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"Herding Cats” and Change 3.0 (Part 1)

Perhaps, I am just more of a “dog kinda person”! Anyways, one day (many, many moons ago) I was fortunate enough to get the chance to chat to one of my first “bosses” at lunch (we did not see him a great deal and I did not really know him that well – besides he was a bit “scary”). We got chatting about “change” and the large number of “change initiatives” the school was introducing – and he used “the phrase”! I outlined my feelings about the notion of “herding" (very diplomatically). He thought for a minute and said:

Tony (he knew my name, cool) – we are "failing" as a school. Half of our department heads "haven’t got a clue"…probably more than half of our teachers do not really want to be here…and most of our kids are not learning. What would you do in my position? OK – so my first thought was “Are his numbers correct”? My second thought was about the “staff meeting” a couple of weeks before – a staff meeting in which we’d been told that we were a “great bunch of teachers” working with an “even greater bunch of young people” (!) But, I did not feel brave enough to mention either and simply said maybe we should just “ask the kids first…” - I remember he said something about “herding kids” being even more difficult than “herding teachers” – and I think he took his pudding away with him to his office. We didn’t have lunch again and nothing much changedhe left at the end of the year (probably as disappointed as all the teachers were about the fact that we were not making the difference we all wanted to make). Sad really... A few years later, when I had “grown up” enough to take on a “supervisory” role myself, I did start to see that the problem (in an organisational context) is that not all change is "internal" (stuff that we decide to do ourselves, for ourselves and our own learners) – much of it, sadly, needs to be “external” (introduced and “managed” by others, for us and our learners - but not always by "bosses") and this is really where the “fit hits the shan”… It was also around this time that I heard around 75% of organisational change initiatives “fail” – and still fail even today… Maybe, I should have stayed in banking afterall - a mortgage rate of 2.25% wasn't too shabby and I would have got used to "selling my soul" over the 25 years it would have taken me to pay it off!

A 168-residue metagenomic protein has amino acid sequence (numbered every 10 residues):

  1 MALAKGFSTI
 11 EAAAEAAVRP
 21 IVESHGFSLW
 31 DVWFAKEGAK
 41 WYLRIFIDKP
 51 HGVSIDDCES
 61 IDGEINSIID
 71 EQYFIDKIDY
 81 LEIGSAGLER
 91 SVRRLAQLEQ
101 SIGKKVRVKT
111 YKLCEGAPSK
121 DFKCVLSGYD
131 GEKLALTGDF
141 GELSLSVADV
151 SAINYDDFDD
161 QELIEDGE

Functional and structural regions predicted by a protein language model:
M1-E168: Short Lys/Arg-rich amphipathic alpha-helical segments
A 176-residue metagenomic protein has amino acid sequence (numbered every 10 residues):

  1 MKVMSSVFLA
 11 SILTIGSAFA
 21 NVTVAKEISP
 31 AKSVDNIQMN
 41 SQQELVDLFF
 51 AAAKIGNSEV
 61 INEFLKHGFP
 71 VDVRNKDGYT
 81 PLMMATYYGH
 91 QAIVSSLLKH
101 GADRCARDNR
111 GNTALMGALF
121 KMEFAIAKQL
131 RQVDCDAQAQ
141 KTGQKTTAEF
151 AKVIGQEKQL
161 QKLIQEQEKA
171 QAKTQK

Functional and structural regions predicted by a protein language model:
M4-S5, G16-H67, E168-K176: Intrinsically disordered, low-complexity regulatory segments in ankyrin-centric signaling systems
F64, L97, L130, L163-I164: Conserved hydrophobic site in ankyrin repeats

Isn't that how it goes? But, and hear me out, what about "improvement" at an organisational level. We all know that most of us can only see as far as our own experience and we all have room for improvement. Our schools, colleges and universities might have have some of the best teachers in the world - in some of our classrooms. But what about the moral (and collective) responsibility we all have to ensure that every student in every classroom, gets to become as good as they can be? This is what change in education is really about (or should be) - and, not all of this can come about through the individual efforts of individual teachers working in individual classrooms. Good leadership is as critical to effective TEACHing and LEARNing as it is to effective curriculum, effective assessment - and effective improvement. The problem, however, is how "change" is conceptualised - and, perhaps more importantly, implemented. This is especially the case if we have let things go for a while - and need to address a wide range of issues at a more "systemic" level... Change 1.0